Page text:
America never understood Oasis' hugeness. By that I don't just mean the band's global popularity or the nationalistic fervor it stirred in the U.K. I mean, simply, its hugeness of sound. In the States, only the ballads connected, the glorious/meaningless Beatle raptures "Wonderwall," "Live Forever" and "Champagne Supernova" -- that last one so sweepingly inarticulate that, if you're as stoned as it is, the dumbest lyrics might circle right back around to genius.
The swaggering Gallagher brothers synthesized into Definitely Maybe, their debut album, everything they had ever loved about English rock and roll.
Songwriter/guitarist Noel Gallagher's thievery was in service of an aesthetic goal not dissimilar from the Ramones', just more conservative: stripping away everything lame about present-day rock to mash the spirit of an earlier age -- in this case, Beatles '66 -- with a sour-candy punk crunch.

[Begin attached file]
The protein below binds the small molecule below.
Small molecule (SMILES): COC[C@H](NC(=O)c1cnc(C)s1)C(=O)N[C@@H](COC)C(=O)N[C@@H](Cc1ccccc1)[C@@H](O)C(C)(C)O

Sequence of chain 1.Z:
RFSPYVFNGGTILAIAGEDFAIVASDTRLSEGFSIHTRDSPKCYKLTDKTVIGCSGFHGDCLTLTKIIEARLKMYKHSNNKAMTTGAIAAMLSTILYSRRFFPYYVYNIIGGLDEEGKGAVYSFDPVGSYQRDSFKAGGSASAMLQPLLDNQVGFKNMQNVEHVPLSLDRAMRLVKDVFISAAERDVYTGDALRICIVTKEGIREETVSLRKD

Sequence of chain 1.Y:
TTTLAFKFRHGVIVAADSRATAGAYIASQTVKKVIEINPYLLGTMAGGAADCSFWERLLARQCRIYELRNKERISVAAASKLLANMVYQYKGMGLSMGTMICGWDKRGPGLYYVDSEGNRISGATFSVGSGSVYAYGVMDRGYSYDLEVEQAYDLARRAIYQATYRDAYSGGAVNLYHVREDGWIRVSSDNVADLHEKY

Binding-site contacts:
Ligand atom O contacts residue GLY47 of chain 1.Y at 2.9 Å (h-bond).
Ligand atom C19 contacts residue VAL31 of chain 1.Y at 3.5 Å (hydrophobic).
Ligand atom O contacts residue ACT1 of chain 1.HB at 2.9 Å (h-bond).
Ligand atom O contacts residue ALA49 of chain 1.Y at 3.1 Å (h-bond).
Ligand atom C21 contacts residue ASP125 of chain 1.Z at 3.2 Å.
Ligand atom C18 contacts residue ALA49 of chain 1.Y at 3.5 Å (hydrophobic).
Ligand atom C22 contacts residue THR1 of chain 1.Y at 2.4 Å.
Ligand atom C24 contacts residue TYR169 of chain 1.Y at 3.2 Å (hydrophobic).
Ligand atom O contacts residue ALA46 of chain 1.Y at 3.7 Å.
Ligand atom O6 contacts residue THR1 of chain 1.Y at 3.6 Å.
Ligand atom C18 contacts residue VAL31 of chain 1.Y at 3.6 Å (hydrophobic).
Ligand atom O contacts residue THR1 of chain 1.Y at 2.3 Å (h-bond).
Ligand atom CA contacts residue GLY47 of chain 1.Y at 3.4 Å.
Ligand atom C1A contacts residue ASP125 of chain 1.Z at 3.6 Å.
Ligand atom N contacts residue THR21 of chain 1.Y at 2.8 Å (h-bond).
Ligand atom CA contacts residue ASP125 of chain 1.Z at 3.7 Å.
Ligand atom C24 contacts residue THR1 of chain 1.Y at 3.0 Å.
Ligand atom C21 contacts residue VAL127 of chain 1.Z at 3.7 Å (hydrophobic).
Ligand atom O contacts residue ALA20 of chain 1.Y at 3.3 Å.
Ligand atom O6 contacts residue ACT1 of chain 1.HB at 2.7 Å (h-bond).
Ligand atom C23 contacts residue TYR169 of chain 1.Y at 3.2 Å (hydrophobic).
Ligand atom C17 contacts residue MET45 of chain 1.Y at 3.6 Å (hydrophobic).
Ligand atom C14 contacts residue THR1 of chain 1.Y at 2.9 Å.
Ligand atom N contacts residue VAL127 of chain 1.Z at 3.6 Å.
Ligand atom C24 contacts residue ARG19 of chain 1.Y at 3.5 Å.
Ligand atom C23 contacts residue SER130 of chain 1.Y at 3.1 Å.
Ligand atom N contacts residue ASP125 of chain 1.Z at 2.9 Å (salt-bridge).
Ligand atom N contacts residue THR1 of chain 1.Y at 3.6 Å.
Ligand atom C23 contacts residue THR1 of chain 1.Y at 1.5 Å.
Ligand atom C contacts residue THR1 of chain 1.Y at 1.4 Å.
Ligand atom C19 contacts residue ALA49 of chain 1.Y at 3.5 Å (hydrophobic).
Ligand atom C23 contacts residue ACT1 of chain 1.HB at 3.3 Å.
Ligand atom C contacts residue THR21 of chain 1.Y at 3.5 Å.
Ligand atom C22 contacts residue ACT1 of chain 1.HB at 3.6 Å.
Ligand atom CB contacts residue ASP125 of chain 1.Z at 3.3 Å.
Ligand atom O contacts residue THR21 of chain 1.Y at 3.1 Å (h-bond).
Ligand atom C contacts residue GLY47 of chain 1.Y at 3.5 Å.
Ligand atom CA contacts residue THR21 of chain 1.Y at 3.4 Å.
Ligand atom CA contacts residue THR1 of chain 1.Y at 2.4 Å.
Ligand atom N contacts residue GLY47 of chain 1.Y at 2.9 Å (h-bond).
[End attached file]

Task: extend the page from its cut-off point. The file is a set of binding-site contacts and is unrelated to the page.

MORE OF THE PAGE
Mat Whitecross' ripping, riotous new Oasis doc makes the case for the band and its moment with footage that's comic, tragic or tragicomic: There they are at an industry showcase at the Whiskey a Go Go, failing to bash through their set opener because a day earlier they mistook crystal meth for cocaine. There's Noel or his snotty brother Liam, high as hell, ranting toward camcorders so fast that Americans might fight to suss out the particulars.
As a music comedy, this is up there with Popstar. It's thick with tales of brawls, breakups, stage-walkoffs, busted hotel rooms, astonishing rudeness and surprising pathos. The Gallaghers remain wry and winningly shameless. Noel exhibits more self-awareness than you might expect, marveling that "they sing you words back that you nonsensically wrote at three o'clock in the morning."